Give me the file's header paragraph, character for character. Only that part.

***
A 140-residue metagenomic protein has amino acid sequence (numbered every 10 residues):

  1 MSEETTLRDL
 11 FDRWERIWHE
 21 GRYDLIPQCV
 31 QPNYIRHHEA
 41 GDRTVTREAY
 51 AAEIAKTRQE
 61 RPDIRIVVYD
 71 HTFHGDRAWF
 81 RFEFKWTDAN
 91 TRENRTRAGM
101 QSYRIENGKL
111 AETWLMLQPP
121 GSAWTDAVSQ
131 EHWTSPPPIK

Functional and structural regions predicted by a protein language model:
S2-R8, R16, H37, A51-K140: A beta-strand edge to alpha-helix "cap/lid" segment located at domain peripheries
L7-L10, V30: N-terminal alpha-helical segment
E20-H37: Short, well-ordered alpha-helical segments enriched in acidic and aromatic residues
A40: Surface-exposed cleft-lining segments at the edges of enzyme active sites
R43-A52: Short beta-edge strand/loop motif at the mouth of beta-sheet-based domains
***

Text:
A 140-residue metagenomic protein has amino acid sequence (numbered every 10 residues):